For that reason, he recommends pairing high-traction footwear with an assistive walking device such as a Nordic walking pole that’s designed to pierce or grip ice- and snow-covered surfaces. You can also purchase snow and ice cleats to attach to your favorite walking or running shoes.
Warm up before you get going.
Slipping on ice is an easy way to suffer a strain or sprain. (A strain is a pull to a muscle or tendon, and a sprain is a pull to a ligament.) But ice aside, on their own, cold temperatures can increase the risk of exercise tissue injuries, Boling explains. After all, as the body shunts blood to the body’s core and internal organs, the muscles lose out on some blood supply. This can reduce tissue elasticity and function, increasing the risk for pulls and other injuries.
“Any time we work out, we should be warming up with some kind of movement to increase blood flow to muscles,” she says, “but it’s especially important when exercising in the cold.”
Dedicate at least five minutes to a gentle warmup — doing bodyweight exercises and dynamic stretches such as squats and arm swings — before heading outside, she recommends. Once outside, reserve any high-intensity exercise until your body has acclimated to the temperature.
Few people think of dehydration as a potential winter workout problem, but it’s surprisingly common, according to Fertel, who explains that most people underhydrate during cold-weather exercise. That’s in part because exposure to cold temperatures dulls the body’s thirst sensation, according to research, by roughly 40%. This may be due to changes in hormone levels.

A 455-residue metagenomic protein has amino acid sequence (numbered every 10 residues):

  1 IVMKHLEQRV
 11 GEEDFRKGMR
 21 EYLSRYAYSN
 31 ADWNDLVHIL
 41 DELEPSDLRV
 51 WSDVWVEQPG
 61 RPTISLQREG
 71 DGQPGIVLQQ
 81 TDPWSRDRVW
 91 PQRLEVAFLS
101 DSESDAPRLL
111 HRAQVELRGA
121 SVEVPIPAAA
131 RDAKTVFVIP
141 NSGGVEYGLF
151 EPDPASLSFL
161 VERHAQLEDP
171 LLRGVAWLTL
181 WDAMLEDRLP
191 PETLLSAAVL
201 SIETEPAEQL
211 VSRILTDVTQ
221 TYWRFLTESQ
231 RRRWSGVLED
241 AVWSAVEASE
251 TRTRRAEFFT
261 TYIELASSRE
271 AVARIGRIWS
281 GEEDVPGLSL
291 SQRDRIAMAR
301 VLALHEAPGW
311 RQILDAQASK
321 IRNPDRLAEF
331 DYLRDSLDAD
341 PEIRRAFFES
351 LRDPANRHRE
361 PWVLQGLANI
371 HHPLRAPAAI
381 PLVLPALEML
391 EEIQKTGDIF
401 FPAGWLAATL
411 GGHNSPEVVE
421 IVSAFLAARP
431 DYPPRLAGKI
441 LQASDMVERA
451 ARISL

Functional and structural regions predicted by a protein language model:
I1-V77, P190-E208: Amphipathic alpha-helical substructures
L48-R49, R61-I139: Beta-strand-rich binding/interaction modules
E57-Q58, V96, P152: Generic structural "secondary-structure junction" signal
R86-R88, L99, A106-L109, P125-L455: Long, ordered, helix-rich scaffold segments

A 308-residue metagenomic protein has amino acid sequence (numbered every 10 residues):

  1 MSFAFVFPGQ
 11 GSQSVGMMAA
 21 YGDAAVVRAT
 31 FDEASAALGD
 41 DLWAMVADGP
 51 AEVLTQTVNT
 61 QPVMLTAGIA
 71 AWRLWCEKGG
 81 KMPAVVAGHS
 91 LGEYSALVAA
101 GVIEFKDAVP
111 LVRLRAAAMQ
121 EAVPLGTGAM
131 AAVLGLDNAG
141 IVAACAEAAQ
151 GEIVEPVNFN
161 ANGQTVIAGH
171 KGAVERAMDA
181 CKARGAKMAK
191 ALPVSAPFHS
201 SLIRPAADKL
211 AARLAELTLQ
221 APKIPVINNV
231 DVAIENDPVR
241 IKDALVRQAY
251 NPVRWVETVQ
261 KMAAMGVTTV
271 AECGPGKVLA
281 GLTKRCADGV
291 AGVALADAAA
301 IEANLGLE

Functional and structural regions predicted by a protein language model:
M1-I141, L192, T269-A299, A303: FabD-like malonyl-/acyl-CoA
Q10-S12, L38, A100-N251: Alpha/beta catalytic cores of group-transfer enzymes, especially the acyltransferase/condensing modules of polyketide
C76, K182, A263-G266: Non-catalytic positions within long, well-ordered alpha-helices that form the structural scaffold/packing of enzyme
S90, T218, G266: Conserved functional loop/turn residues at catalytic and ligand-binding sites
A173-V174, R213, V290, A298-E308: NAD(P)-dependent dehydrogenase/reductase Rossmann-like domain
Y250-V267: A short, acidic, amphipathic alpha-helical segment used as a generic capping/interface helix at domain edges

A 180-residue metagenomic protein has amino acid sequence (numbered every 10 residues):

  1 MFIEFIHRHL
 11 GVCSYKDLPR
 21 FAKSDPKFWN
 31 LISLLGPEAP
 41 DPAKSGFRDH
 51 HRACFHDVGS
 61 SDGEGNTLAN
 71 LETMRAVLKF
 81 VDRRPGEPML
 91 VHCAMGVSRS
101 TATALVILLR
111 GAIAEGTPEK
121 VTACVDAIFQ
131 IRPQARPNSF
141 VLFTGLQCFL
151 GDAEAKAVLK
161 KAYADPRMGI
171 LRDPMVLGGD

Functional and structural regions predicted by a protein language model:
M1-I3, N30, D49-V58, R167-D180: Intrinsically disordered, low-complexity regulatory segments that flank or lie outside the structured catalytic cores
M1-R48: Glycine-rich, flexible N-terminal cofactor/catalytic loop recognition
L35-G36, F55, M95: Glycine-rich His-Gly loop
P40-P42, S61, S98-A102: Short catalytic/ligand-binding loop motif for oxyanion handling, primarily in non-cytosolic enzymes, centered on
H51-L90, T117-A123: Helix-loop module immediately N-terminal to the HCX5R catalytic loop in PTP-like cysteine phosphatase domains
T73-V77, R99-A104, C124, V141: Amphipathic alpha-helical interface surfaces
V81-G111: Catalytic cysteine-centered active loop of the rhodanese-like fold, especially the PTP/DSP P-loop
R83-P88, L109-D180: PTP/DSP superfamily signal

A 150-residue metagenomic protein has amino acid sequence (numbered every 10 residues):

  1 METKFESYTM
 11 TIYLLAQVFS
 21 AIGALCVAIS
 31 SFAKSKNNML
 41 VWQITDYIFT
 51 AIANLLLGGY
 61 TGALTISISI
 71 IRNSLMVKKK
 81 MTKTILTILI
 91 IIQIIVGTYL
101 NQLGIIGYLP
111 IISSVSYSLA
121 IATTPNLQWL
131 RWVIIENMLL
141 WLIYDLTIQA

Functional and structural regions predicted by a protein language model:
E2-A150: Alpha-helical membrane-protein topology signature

What’s more, because cold, wintry air is notoriously dry, any sweat lost during winter workouts is apt to quickly evaporate and go unnoticed, Boling explains. If you don’t want to carry a water bottle (which can make your hands colder), try wearing a hands-free hydration pack during your workouts. Barring that, take special care to hydrate as soon as you return from your workouts. Even after a low-intensity, 25-minute walk, you should hydrate, she says.
Wear reflective gear.
In general, it’s not advisable to run or walk when there’s limited visibility, such as after sunset. Unfortunately, in the winter, nightfall comes early. That’s why, if possible, it can be helpful to schedule outdoor workouts in the middle of the afternoon, such as during your lunch break, Boling says.
If you do happen out after dark, take the appropriate safety steps. Stick to lighted paths, out of traffic and wear reflective or light-flashing gear so you stay visible to nearby people and cars. You can also wear a sports headlamp to help light your path while keeping your hands free. Taking further fall- and injury-prevention measures, such as wearing winter cleats, can help reduce the risk of slipping on hard-to-spot ice patches.
Tips to stay healthy outdoors
Here are ways to solve your winter workout woes for a safe, healthy season.
— Dress in moisture-wicking fabrics.
— Wear a face mask.
— Use high-traction footwear.
— Warm up before you work out.
— Stay hydrated.
— Wear reflective gear.